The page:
Chicago Sports

Steve Bartman Legacy: 10 years is enough, it’s time to let it go

UPDATE Steve Bartman has received an official Chicago Cubs 2016 World Series Championship ring as a special gift from the Ricketts family and the Cubs organization.

It’s time to set the record straight on some Chicago history. First, Mrs. O’Leary’s Cow did not start the Great Chicago Fire of 1871. Second, Marie Antoinette* did not say “let them eat cake.” And finally, Steve Bartman did not cost the Cubs the National League Championship Series against the wild-card Marlins who went from being down three games to one to defeating the Cubs in a bizarre NLCS 10 years ago.

* okay not a Chicago Factoid but I’d like to believe if she were alive today, with head attached, she’d hang out here.

Today is the 10th annivbartman-1ersary stories of Oct. 14, 2003, the night when a now infamous Cub fan reached out and deflected a foul ball at the wall thus, according to bitter fans and erroneous folklore, costing the team not only an out but the game — the sixth in the National League Championship Series against the Marlins — and the next game, and no doubt inducing the succeeding decade of futility as well.

It’s time to put this legend to rest and set the record straight.

First and foremost, he only did what any other fan would have done in the same situation. You’re gonna tell me that if you are sitting in the expensive seats and a fly ball comes your way, you’re gonna have the presence of mind to ignore it? Maybe if you are in the ground level box seats you think differently, but Bartman was sitting in the [in the front row along the left field corner wall behind the on-field bullpen edited: thanks to alert reader Douglas Pittman ] and the ball looked like it would have hit the edge of the wall, so it was considered out of the field of play.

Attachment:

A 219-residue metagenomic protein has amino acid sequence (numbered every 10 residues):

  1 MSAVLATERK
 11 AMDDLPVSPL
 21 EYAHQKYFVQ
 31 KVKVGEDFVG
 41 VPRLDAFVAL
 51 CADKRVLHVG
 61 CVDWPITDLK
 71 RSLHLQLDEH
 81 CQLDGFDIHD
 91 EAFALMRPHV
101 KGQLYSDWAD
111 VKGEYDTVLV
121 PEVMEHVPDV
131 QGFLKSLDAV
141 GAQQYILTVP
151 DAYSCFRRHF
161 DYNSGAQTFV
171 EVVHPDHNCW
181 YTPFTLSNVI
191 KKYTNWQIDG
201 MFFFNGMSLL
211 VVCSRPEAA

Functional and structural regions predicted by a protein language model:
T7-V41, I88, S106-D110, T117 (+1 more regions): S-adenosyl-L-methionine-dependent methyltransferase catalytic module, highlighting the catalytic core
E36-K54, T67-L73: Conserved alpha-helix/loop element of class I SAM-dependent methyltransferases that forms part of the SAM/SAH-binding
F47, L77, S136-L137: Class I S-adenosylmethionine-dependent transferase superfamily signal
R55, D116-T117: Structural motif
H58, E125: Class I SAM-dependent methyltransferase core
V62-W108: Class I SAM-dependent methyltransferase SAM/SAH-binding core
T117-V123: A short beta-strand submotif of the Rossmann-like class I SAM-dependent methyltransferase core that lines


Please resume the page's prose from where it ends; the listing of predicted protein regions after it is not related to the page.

Second, many forget or overlook the relatively easy play that shortstop Alex Gonzalez booted that cost the Cubs the game. Sure you cannot assume the double play in baseball, but he at least gets the runner at second out. And then maybe Prior either regains his composure or Dusty Baker has the good sense to put in his closer.


Third, Moises Alou’s reaction to missing the foul ball was completely unprofessional, and directed undue attention to Steve Bartman. If he had just walked back to his position like any other player, nobody would know the fan’s name. I get trying to sell fan interference, but once it was over, let it go. Alou also took years to admit that he probably wouldn’t have been able to catch the ball.

ESPN did a 30 for 30 episode on this which was very good. The ESPN film was pretty decent at revealing the amount of hatred and vitriol thrown in his direction. Pretty embarrassing if you are a Cubs fan, to see the way many behaved. Even to this day, comment threads are filled with people who not only blame Bartman, but actually want the guy to die or something, as if that would magically erase the results of Game 6 (not to mention the whole kill another human being over a stupid fly ball thing).

Finally, if the Cubs had won Game 7, this would be a mute moot point.

If anything has erased the memory of Bartman, it’s those subsequent, Bartman-free collapses in 2004 (2-6 down the stretch to cough up the Wild Card), 2007 (swept in the first round after sprinting to an unlikely division title), and 2008 (swept in the first round after winning a National League best 97 games). The Cubs have proven capable of mucking things up all on their own, thank you very much.

Thankfully 2 years later the White Sox cleared the city’s shame and won the World Series.  *crickets*

Let’s also keep in mind, the man — who didn’t even end up with the souvenir ball — could have decided to capitalize on this situation. Instead he has avoided the limelight for 10 years. This guy has been harder to find than Osama Bin Laden. I think the best way to move on is to stop saying that Bartman’s grab at a foul ball in any way, shape or form changed the the outcome of the series.

By the way, I like to think that Bartman moved to Canada for a few years, learned a different sport and has returned to Chicago to help lead another team to a championship.

I cannot be the only one who thinks Marc Tresman looks like an older Steve Bartman -- You never see them together, right?

I cannot be the only one who thinks Marc Tresman looks like an older Steve Bartman — You never see them together, right?

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